Sea turtles have roamed the ocean for over 150 million years, but now, their reign is rapidly ending because of plastic pollution in the ocean.
The ocean is quickly becoming plastic soup. Researchers have estimated that more than 8 million tons of plastic end up in our ocean, annually. If you have problems grasping the sheer size of that figure, try and imagine a truckload of plastic being dumped into the ocean every minute!
Plastic pollution affects sea turtles throughout their lifecycle. From the moment they are born, they face the risk of injury – or worst: death - because they ingest or get entangled in plastic. Researchers estimate that over half of all sea turtles in the world have ingested plastic. And a single piece of plastic has a 20% chance of killing them.
You might be wondering why sea turtles and plastic pollution is something you should care about. Keep on reading and we’ll explain why caring about the wellbeing of our sea turtles has an impact on you too. And most importantly, we’ll let you know what you can do to help, both at home and as a sea turtle Conservation volunteer.
Why is it important to save sea turtles?
If sea turtles disappear from the ocean, it wouldn’t only be a huge loss for future human generations but it would also threaten the longevity of other marine life. Scientists believe that sea turtle species are essential to the health of marine ecosystems, and here are a few examples why:
- The critically endangered hawksbill turtle protects coral reefs by grazing on sponges that would otherwise outgrow the corals. If sponges were left to grow unchecked, they would cover the corals and kill the reef.
- The endangered green turtles graze on seagrass beds, which promotes healthier and faster seabed growth. This is important because seagrass beds are homes, nurseries and feeding grounds to many species of fish and other marine animals.
- The vulnerable leatherback turtle’s main food source is jellyfish. Jellyfish eat larval fish and if they are left unchecked, jellyfish will reduce the population of fish in the ocean. Fish populations are already under heavy stress from overfishing and pollution. Having to battle yet another threat puts immense pressure on the ecosystem, which is in danger of collapsing.
Protecting sea turtles is essential for a healthy ocean. According to scientists, our oceans produce more than 50% of the world’s oxygen thanks to ocean plants called phytoplankton. This means we are even more dependent on the health of our ocean for survival.
Why is plastic pollution killing sea turtles?
Sea turtles are faced with plastic pollution almost daily both in the ocean and on land. Although the main threats are plastic ingestion or entanglement, plastic also poses other issues throughout a sea turtle’s life:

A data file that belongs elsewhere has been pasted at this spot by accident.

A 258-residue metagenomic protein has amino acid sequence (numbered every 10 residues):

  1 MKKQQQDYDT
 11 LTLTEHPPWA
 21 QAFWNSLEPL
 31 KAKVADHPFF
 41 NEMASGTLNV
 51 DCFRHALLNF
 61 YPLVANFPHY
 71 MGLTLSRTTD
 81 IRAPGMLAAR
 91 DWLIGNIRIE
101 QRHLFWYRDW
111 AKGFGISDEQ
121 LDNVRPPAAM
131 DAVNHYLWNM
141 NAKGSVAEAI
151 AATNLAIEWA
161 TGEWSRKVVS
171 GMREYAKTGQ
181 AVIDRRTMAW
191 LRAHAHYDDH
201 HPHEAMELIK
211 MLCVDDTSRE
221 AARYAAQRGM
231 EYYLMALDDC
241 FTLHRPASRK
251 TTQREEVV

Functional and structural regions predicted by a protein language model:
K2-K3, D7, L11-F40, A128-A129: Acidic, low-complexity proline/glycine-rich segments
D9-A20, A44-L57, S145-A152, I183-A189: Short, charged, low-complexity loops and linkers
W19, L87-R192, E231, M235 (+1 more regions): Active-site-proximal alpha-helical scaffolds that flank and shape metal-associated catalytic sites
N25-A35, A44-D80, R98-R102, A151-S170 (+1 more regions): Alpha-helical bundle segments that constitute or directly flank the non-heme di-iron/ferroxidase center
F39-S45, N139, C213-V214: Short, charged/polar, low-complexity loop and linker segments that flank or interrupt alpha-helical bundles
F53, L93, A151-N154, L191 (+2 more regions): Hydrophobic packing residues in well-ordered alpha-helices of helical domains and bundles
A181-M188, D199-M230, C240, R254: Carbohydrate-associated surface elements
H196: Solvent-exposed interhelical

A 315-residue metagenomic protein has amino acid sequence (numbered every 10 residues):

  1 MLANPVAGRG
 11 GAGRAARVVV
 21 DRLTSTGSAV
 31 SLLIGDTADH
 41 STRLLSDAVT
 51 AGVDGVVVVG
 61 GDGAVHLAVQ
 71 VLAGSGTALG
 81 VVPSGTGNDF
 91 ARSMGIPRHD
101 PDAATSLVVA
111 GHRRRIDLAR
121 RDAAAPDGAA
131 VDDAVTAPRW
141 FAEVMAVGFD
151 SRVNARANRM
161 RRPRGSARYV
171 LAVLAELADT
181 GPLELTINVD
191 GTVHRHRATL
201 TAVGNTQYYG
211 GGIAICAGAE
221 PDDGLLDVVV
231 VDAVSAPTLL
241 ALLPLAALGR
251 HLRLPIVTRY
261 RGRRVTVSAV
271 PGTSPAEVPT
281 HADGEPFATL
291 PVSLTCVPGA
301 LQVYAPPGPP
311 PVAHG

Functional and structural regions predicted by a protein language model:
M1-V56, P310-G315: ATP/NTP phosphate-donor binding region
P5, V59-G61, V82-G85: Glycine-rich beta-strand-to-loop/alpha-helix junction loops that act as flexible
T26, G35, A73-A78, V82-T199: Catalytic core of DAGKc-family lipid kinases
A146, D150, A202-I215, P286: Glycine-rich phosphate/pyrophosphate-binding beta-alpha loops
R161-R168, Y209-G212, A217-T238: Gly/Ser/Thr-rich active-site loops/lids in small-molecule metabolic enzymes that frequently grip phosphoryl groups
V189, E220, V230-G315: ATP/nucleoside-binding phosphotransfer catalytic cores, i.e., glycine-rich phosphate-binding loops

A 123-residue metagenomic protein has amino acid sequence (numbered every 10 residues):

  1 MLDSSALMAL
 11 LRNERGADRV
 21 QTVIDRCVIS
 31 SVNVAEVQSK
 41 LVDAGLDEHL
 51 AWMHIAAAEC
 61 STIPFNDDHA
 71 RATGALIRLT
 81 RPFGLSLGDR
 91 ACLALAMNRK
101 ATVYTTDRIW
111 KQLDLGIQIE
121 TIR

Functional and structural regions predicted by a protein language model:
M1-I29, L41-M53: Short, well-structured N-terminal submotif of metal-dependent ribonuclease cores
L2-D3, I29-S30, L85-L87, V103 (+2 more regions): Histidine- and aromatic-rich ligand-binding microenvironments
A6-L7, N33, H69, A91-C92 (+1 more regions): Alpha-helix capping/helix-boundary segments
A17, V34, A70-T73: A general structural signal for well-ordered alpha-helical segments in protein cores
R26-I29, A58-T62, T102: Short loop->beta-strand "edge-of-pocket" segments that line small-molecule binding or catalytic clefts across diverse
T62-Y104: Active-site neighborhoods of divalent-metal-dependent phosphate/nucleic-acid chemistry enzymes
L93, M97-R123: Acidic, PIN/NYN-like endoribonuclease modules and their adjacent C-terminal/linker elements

- Laying eggs. Sea turtles lay their eggs by digging holes in the sand. Sometimes there is so much plastic on nesting beaches that the female turtles aren’t able to dig through the waste. They simply give up on laying their eggs. Six out of seven sea turtle species are endangered and only as few as 1 in 1,000 eggs will survive to an adult turtle. It’s therefore crucial for the survival of sea turtle species, that female sea turtles can successfully lay their eggs.
- Trying to find their way. You might have seen beautiful photos of tiny turtle hatchlings scurrying towards the sea. If the beach is full of trash, the turtle babies can get disoriented or entangled. Instead of making it into the ocean, they die on the beach.
- Eating plastic. When it comes to ingesting plastic, hatchlings and young turtles are especially vulnerable. They haven’t yet developed the elder turtle’s sense of fine dining, and - simply put - are not as picky about what they eat. When turtles ingest plastic it might cause injuries to internal organs and cause intestinal blockages in the stomach. This results in malnutrition, reduced growth rate and death.
Even though the adult turtles become wiser about their eating habits with age, sometimes the luring thought of a snack makes for bad choices. Plastic waste that looks like a sea turtles natural food is more frequently eaten. As an example the endangered Galapagos green turtle’s favorite food is jellyfish. Plastic bags that float in the ocean look very similar to jelly fish and if a turtle ingests a plastic bag, it can form fatal blockage.
So how many turtles die from plastic bags every year? The reality is, no one knows. Researchers estimate that over half of all turtles in the world have ingested plastic in various forms. What we can be sure of is that many turtles will starve to death with stomachs full of plastic.
- Getting entangled. Another threat that sea turtles face daily is the risk of getting entangled in plastic waste. Plastic waste is everywhere, on the surface of the ocean, under water and on the beach. It is estimated that more than 1,000 turtles die every year after getting entangled in plastic, and this number is almost certainly a gross underestimate.